Should I?

Stop - photograph by Jennifer GregerShould I stay or should I go?
– Clash

"Why should I stay in the New River Valley?" asks Allen J. Fuller, III.

To me, underlying the question is the premise that people should stay somewhere and need reasons to do so.  Why should I stay in the New River Valley of Virginia?  In Silicon Valley?  In Paris?  In Borneo? 

Should anyone stay anywhere?

Although I've seen no official announcement that a local company's founders have moved to the headquarters of the company that acquired it, their Twitter streams self-report that they are no longer local residents.

Should they have stayed?

"Should" is a form of "shall" which implies "an order, promise, or obligation."

Try these on for size:  "I order you to stay.  You promised you would stay.  You're under an obligation to stay."

The heaviness of those sentences saps my spirit and creativity.  And Allen points out that's the opposite of what people seek:  "…inspiration, people to dream and work with and businesses and localities that value their contributions."
In his latest post, Allen refers to my latest post in our dialogue on regional economic development, An Entrepreneur in Every Garage.  While that post discusses economic development in the New River Valley of Virginia and, therefore, garages in that locale, I'm glad to have an opportunity to clarify.  I think developing a culture of entrepreneurship as a model could fuel economic development in any locale's garages.  My company just happens to be currently based in this locale.

Allen asks, "So I ask, if you had the chance to talk to someone under 30…"

Having been fortunate to live a half century of an adventure-filled life in many places, I find myself less and less willing to give advice to anyone.  The more I see, the less I have to say and the more respect I have for a an individual's life path.

If I had a chance to talk to my 30-year-old self, I would say this:  "Spend less thought and heart and time on 'should' and 'obligation.' Give that thought and heart and time to living, loving and working in ways that are meaningful to you."

I have found living a meaningful life is not place-dependent.  I can stay or I can go.  Both work.

Allen continues, "So I ask, if you had the chance to talk to someone under 30, single and talented, who felt that trying to live and work in the NRV was a waste of time, what would you say?"

I'd say I think the wording of that question might contain its own answer.

Photo credit:  Jennifer Greger

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  1. I’m over 30 now… but as I’ve told many people in my life, I’m a newer model with a lot of miles.

    The question you posed, if an under 30 something were to ask me, would get this response…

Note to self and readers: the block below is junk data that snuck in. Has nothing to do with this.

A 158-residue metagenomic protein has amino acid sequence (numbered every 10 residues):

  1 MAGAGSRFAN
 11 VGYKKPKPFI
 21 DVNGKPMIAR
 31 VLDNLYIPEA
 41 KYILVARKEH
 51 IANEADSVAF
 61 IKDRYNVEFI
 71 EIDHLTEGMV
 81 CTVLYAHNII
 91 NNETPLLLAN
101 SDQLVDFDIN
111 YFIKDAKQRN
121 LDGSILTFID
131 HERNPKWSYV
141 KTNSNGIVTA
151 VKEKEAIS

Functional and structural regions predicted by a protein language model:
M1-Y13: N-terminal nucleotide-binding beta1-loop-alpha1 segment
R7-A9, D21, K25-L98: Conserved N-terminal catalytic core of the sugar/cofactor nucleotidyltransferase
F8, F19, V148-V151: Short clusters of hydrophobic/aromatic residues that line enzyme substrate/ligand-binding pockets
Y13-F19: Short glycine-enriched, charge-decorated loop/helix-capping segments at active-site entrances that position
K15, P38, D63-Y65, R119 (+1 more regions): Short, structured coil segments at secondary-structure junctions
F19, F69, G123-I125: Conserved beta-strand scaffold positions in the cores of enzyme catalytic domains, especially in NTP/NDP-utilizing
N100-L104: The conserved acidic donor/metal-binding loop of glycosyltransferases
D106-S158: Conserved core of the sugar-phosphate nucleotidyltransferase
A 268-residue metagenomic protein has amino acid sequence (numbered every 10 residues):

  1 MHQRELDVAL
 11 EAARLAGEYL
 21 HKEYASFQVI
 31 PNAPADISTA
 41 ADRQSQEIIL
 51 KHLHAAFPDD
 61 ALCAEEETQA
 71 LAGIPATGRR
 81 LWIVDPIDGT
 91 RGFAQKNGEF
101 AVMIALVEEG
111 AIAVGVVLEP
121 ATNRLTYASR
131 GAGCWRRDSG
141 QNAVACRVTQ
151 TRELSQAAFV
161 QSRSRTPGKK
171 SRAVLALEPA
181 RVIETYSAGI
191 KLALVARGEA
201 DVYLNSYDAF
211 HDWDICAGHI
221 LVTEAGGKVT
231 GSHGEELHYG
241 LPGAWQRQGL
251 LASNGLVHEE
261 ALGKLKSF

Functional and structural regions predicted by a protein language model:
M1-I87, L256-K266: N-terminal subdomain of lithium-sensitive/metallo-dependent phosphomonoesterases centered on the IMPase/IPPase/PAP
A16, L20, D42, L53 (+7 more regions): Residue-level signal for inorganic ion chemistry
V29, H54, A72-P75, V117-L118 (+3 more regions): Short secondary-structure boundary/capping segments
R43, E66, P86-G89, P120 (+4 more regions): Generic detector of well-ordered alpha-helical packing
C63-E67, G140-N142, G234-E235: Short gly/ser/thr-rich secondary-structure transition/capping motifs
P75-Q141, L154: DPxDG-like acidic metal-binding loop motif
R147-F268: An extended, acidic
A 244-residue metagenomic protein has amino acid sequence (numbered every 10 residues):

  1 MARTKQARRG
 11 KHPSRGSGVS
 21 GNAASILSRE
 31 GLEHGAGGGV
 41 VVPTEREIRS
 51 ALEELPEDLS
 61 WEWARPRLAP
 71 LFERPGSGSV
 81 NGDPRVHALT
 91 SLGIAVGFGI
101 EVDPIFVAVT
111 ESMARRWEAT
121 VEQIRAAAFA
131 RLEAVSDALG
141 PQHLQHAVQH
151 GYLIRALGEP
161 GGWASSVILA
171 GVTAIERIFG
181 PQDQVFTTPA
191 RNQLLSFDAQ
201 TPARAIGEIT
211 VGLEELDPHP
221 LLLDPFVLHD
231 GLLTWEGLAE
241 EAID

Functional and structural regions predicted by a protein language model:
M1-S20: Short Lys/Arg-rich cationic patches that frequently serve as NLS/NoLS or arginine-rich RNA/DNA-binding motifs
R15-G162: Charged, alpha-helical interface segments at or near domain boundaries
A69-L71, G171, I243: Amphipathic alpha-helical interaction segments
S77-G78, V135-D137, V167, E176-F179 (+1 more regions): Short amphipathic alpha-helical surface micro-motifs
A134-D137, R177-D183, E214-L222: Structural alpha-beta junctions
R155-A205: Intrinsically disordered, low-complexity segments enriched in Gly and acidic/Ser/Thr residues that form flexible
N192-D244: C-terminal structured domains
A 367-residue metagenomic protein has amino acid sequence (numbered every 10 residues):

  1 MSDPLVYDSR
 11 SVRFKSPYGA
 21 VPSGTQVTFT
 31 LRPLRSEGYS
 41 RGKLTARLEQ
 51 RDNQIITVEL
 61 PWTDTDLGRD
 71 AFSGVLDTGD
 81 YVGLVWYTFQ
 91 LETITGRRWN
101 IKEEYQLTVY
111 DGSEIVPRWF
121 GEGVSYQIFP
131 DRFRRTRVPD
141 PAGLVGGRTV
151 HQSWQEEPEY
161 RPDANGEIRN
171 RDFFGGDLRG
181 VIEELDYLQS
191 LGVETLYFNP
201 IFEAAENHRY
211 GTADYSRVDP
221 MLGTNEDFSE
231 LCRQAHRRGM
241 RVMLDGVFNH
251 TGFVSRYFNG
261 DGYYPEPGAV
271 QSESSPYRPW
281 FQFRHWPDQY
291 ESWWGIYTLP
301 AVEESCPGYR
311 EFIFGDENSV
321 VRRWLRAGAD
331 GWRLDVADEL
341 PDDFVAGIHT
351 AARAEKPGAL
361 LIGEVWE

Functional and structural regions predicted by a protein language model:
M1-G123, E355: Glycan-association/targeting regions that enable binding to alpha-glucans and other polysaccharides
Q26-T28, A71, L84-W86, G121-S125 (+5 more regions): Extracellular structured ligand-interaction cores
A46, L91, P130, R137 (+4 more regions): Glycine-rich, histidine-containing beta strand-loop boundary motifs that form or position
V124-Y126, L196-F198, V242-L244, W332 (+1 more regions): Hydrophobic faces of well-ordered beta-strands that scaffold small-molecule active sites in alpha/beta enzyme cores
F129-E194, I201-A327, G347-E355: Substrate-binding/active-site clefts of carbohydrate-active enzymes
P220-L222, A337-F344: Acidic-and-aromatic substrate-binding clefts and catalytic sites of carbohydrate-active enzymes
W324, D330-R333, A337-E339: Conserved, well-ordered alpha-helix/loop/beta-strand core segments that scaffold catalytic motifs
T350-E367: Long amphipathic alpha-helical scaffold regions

“Your life is what you make of it. If you make it a waste of time, it will be.”

    I’m a city girl by heart, having spent many years in Philadelphia. For a long time, I missed everything the city had to offer that Roanoke didn’t. It wasn’t until I moved here the FOURTH time, that I embraced it… and now? I can’t imagine living anywhere else.

    Life is what you make of it… no matter where you are. And there are opportunities here, many of them. Sometimes, you just have to widen your field of view.

    Great post! Always making people think! I like it!

  2. Heather great thoughts. I second them. The one thing I have come to realize after moving a few times myself is that each place is right for some people…and not for others. It is up to each person to know what they like & dislike and seek it out. Unfortunately, too many people want one-size-fits-all.

  3. Thank you Anne,

    You took a completely different perspective than I expected. As I was writing I was concerned I could annoy some people, suggesting that there are some that have a hard time living here.

    Especially with universities the size of VT and Radford in the area most people should only be here for a few years and go out and be part of the larger world.

    Maybe the emotion I was trying to express but missed was the experience of watching (granted of only a few, I have no evidence that this is wide-spread) some make the move from “Let’s see what we can do here!” to “Why should I stay?”

    For my part I am considering if that change is proof that they need to travel a bit or indicative that there is something (community, an accessible support structure, etc) that is missing. I am not sure.

    But thank you again Anne, I appreciate your perspective and take on my question!

  4. I’m dual-homed now. Blacksburg and Austin. The term “moved” is inaccurate. We are committed to growing our software development presence in Blacksburg.

  5. Thanks Allen and Bill for your comments. Moved or not, here or there, my point is that I think individuals best serve the world when they pursue their talents and cultivate their gifts. May that be true for both of you – and for all of us – wherever we happen to be at the time.

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